James Joyner is Professor and Department Head of Security Studies at Marine Corps University's Command and Staff College and a nonresident senior fellow at the Scowcroft Center for Strategy and Security at the Atlantic Council. He's a former Army officer and Desert Storm vet. Views expressed here are his own. Follow James on Twitter @DrJJoyner.

Comments

  1. lisa says:

    The two fields ARE completely different (as you suggest in your last paragraph). Especially in the mud-slinging arena as the general election is usually plagued by much more malicious campaigning.
    Expect 2008 to be especially dirty as candidates dig up digital dirt on their opponents.

  2. yetanotherjohn says:

    2004, 2006 and 2008 were all elections that in their way favored the democrats. In 2004 the democrats managed to find a way to lose. In 2006 the democrats collected on the odds and won. In 2008, like 2004, a “generic” democrat is likely to beat a “generic” republican. But when you start applying names you get a different sense.

    Just as last months primary polls aren’t looking so hot now, I wouldn’t put much faith in a poll about an election 11 months away.

    All that being said, if Huckabee comes up from the outside of the field to win the nomination, one of his biggest issues is going to be putting together a national campaign staff. Of course, there will likely be some surplus people from the other campaigns.

  3. Wayne says:

    One thing about Huckabee is he is perceived as a Washington outsider. The last election was about change and I think the next one will be as well. He also has that underdog turn contender deal that could help him. He also comes across very well to people. Is there a skeleton in his closet that could sink him? Perhaps. However, I think people have wizen up on attack techniques and they are less effective nowadays. It should be interesting.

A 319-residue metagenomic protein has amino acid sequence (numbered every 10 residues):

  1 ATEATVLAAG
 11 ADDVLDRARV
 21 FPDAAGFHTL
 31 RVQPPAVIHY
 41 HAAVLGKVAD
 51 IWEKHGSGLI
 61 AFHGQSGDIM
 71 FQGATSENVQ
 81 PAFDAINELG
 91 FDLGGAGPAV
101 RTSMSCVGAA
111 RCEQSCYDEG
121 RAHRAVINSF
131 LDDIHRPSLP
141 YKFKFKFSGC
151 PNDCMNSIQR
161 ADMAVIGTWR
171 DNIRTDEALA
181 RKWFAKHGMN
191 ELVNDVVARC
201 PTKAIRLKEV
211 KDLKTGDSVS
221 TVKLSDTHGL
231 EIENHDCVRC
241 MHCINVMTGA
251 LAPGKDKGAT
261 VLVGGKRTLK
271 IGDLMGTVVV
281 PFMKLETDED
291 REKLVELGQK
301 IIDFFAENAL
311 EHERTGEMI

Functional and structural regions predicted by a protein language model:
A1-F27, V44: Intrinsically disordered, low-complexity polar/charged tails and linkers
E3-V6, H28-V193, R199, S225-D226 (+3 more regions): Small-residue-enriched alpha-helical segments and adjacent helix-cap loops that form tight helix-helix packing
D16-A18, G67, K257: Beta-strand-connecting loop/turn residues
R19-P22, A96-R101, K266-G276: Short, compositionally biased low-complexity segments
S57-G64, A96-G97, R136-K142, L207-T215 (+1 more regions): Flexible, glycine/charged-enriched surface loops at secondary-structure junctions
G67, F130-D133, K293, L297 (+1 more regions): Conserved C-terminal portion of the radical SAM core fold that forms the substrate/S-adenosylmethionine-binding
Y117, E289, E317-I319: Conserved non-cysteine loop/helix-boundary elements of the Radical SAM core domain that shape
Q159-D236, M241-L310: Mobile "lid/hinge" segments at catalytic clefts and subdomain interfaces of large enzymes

4. Dave Schuler says:

    The poll is of “adult Americans”. Not likely voters. Not registered voters. Not eligible voters. Not even American citizens. It’s meaningless.

    That having been said I agree that Huckabee is not a particularly attractive candidate for the general election although he no doubt looks pretty good to the 40% of Republicans who characterize themselves as evangelical Christians.

    If Huckabee continues to gain steam and actually wins in Iowa, I expect the regular Republican leadership to begin to consolidate behind one of the “first tier” candidates e.g. Giuliani, Romney, or McCain. I continue to think that McCain is the Republicans’ best candidate but Romney is probably most attractive to the regular Republican leadership.

  5. Eneils Bailey says:

    “Edwards is the only Democrat who beats all four Republicans, and McCain is the only Republican who beats any of the three Democrats,”

    I predict neither will be their party’s nominee. Just goes to show how unfounded and unreliable these early polls are for the eventual outcome.

    It is kinda like asking sport’s writers who will win the Super Bowl in the previous August. My friend predicted Miami and Saint Louis.

    “The nomination process is dominated by activist, ideological partisans who are looking for the candidates most like them.”